You don’t need to resolve to pay off debt or save more to improve your finances this year. Because, if you think about it, almost any big life goal—from landing a new job to dropping a few unhealthy habits—could affect your wallet.
Take these seven common New Year’s resolutions that pull double duty as smart money moves.
Topping many resolutions lists are health-related goals, like exercising more, losing weight, quitting smoking and eating healthier—all of which can boost your bottom line. For example, cooking at home and brown-bagging your lunch immediately spares a boatload of calories and dollars. And over the long term, maintaining a healthy weight can save you big: Obesity has been linked with lower work productivity and a serious uptick in annual medical costs.
Put down the phone and turn off Netflix—your physical and financial health depends on it. In addition to an increased risk of heart disease and high blood pressure (among other diseases), lack of sleep costs the U.S. economy $411 billion annually, due to a higher mortality rate and decreased productivity.
Plus, more sleep = better focus + more energy—an equation that can also help you crush your work goals and nab a higher-paying gig.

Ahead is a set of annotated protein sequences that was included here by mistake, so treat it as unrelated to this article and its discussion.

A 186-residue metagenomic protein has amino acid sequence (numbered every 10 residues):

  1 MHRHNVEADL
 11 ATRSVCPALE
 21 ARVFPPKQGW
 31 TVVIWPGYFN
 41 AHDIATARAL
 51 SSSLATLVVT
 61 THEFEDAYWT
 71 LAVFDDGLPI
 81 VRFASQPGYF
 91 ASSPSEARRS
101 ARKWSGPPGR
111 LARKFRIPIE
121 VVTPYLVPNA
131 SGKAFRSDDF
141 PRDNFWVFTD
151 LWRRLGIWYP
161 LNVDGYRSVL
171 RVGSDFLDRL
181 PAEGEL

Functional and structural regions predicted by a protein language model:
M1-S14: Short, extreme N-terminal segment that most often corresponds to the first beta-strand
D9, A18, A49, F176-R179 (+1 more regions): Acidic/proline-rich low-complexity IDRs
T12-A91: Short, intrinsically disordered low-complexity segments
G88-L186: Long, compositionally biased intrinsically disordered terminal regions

If you enjoyed planning holiday festivities, or making homemade gifts, why not turn that into a side gig? You can direct the extra cash to your emergency fund or retirement account—or use it to make one extra mortgage payment a year, potentially saving you thousands in interest over time, notes Certified Financial Planner Jordan Sowhangar of Univest Investments, Inc.
Got a birthday or special occasion coming up? Forgo the trinket and expensive dinner and host a game night at home or hit a hiking trail together instead. Research shows that spending money on experiences (which don’t need to break the bank) makes us much happier than accumulating stuff anyway.
You don’t need to be a credit cards rewards ninja to benefit financially from more travel (though there are lots of ways to use points to kick up your travel plans and lower your costs). A study by Project: Time Off, a group that studies Americans’ vacation habits, found that employees who vacationed for 11 or more days were more likely to perform better at work and to get a raise than those who took 10 or fewer.
According to “Rich Habits” author Tom Corley, who spent five years studying the differences between the rich and poor, 88 percent of wealthy people read for at least 30 minutes per day. By expanding their horizons—through reading news sites, personal development books and biographies of successful people—they can recognize more opportunities and earn more, Corley writes.
When you’re disorganized, you lose things you have to replace. You pay late charges. You forget to cancel that free trial. In other words, your disarray is costing you cold, hard cash.
The first place to organize this year? Your budget. “Writing down your monthly expenses will show you areas where you don’t even realize you’re overspending,” Sowhangar says. Then vow to better track important due dates and other deadlines, so you never pay an unnecessary fee again.